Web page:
Every now and again a new entrant comes along that is worthy of analysis. That entrant is Republic Wireless, part of parent company Bandwidth (a private company).
Republic is in its early stages, launching in 2012. They recently introduced a lower priced smartphone, the Moto G, for $149. Previously they had only offered the Moto X, at a $299 price point. This was a high hurdle for some new customers.
What makes Republic different? Republic encourages its users to rely heavily on Wi-Fi for calling and data usage. Plans start at $5 per month for unlimited talk and text over Wi-Fi, or $10 per month for unlimited talk and text over Wi-Fi and cell networks. You can review the rest of their plans here. Republic faces challenges of its own, such as the lack of local numbers in some areas and number portability.
The targeted customer of Republic does not use a lot of mobile data. All plans come with a hard cap of 5 GB of data per month, more information here. The major carriers still have an advantage when it comes to unlimited mobile data.
How do you compete with a wireless carrier like Republic? For AT&T, Verizon, Sprint, and T-Mobile the answer is, you don't. You sit around and wait for an advantage to take them over, or offer superior products and service to prevent your own customers from leaving.
If Republic's concept proves successful, expect other new entrants to jump on the same bandwagon, possibly backed by larger names like Google (GOOG, GOOGL) and Amazon (NASDAQ:AMZN). Google just announced plans to launch 180 satellites to spread Wi-Fi internet access to underserved areas worldwide. These companies are known for taking on projects that may not be profitable now, but have the ability to change industries over time.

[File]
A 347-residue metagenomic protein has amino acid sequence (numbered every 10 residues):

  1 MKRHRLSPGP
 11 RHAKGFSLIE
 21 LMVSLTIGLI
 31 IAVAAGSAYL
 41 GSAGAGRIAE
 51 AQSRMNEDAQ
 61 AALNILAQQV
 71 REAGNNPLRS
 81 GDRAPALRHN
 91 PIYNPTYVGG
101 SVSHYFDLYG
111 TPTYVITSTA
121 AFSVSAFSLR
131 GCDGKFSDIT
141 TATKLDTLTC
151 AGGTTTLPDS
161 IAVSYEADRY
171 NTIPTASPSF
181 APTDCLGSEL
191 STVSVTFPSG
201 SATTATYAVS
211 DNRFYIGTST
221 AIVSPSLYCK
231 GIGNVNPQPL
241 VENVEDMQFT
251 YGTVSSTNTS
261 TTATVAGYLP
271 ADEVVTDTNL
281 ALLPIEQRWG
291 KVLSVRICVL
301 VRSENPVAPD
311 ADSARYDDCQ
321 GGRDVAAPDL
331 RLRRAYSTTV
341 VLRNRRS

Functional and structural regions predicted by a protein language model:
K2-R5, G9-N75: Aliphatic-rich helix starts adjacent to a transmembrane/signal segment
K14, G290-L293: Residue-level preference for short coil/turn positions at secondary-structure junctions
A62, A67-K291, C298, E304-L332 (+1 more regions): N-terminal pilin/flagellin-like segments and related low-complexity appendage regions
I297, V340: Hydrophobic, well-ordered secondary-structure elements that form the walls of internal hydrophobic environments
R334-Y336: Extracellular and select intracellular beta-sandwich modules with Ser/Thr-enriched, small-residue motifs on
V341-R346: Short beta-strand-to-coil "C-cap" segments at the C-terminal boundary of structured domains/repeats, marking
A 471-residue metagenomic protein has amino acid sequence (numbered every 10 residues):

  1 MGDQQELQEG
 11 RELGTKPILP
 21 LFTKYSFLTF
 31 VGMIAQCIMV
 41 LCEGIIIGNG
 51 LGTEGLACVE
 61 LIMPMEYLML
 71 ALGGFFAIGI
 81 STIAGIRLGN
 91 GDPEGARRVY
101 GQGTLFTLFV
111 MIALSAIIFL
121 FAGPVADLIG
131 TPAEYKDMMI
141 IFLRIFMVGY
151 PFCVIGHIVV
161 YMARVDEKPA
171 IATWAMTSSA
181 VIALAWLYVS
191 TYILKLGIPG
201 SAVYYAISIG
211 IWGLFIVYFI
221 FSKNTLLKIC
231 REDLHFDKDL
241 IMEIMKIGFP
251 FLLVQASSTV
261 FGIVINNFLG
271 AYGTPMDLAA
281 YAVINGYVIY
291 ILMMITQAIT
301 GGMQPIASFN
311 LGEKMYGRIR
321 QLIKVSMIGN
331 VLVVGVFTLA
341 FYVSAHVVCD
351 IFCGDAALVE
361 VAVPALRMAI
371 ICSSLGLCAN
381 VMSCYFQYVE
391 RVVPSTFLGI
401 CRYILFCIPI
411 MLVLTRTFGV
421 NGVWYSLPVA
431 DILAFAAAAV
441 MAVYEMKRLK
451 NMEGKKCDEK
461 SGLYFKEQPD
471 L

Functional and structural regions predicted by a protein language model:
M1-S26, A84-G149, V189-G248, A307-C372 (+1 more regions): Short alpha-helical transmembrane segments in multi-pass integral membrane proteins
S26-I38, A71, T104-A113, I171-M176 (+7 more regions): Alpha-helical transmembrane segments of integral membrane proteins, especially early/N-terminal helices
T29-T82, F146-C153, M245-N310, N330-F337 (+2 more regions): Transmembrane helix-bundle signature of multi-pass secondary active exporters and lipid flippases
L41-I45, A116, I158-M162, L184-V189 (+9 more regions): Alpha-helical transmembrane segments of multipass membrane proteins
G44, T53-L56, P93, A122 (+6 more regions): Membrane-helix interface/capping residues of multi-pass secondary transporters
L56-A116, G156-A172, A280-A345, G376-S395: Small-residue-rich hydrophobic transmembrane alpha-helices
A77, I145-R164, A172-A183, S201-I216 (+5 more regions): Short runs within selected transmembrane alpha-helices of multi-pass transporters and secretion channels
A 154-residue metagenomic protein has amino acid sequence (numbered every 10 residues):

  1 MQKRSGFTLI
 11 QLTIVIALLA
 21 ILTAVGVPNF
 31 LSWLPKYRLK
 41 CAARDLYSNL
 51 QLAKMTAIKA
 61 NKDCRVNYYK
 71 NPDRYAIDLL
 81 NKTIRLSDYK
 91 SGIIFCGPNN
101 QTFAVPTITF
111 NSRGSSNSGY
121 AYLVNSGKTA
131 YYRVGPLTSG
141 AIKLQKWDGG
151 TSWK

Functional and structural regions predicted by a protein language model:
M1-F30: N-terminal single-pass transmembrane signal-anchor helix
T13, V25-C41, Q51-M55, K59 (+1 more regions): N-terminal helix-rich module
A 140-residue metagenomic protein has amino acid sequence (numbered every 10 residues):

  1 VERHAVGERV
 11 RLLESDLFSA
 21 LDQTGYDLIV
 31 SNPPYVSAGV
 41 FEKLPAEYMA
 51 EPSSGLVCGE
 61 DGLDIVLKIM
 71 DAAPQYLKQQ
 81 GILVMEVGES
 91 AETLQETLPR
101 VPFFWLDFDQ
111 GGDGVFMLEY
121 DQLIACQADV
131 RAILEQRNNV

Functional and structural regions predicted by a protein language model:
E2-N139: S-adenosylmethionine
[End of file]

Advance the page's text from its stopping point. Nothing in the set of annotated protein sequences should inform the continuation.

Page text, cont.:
In the early 1980's Sears Roebuck, now Sears Holdings (NASDAQ:SHLD), faced a rapidly expanding competitor, Wal-Mart (NYSE:WMT) whose first store opened in 1962. Sears never adapted to the changing industry, but had the opportunity early on. Wal-Mart changed retail from a personal experience to a one-stop shop cheap commodity. Sears had lifetime warranty Craftsman tools and Wal-Mart had alternatives at half the price. Over time, consumers chose the latter. New entrants, like Republic Wireless, have the ability to cause the same disruption in the wireless industry.
The end result will be good for consumers and difficult for the top wireless carriers. The current major carriers have been able to innovate and create different revenue streams, such as AT&T's move to sponsored data. But, I see no answer to Republic's price points.
For now, AT&T and Verizon offer some of the highest yields in the S&P 500 Index, and their stocks are close to 52 week highs. They may look like safe bets, but then again, so did Sears Roebuck in the 1970's. My long-term outlook is continued pressure on margins and disruption by new and innovative entrants to the industry.
Forward looking statements: The majority of this article is written for the long-term investor. This is a thoughtful analysis of major impacts ahead for the wireless carrier industry. Changes, like the ones discussed, happen over long periods of time, not tomorrow.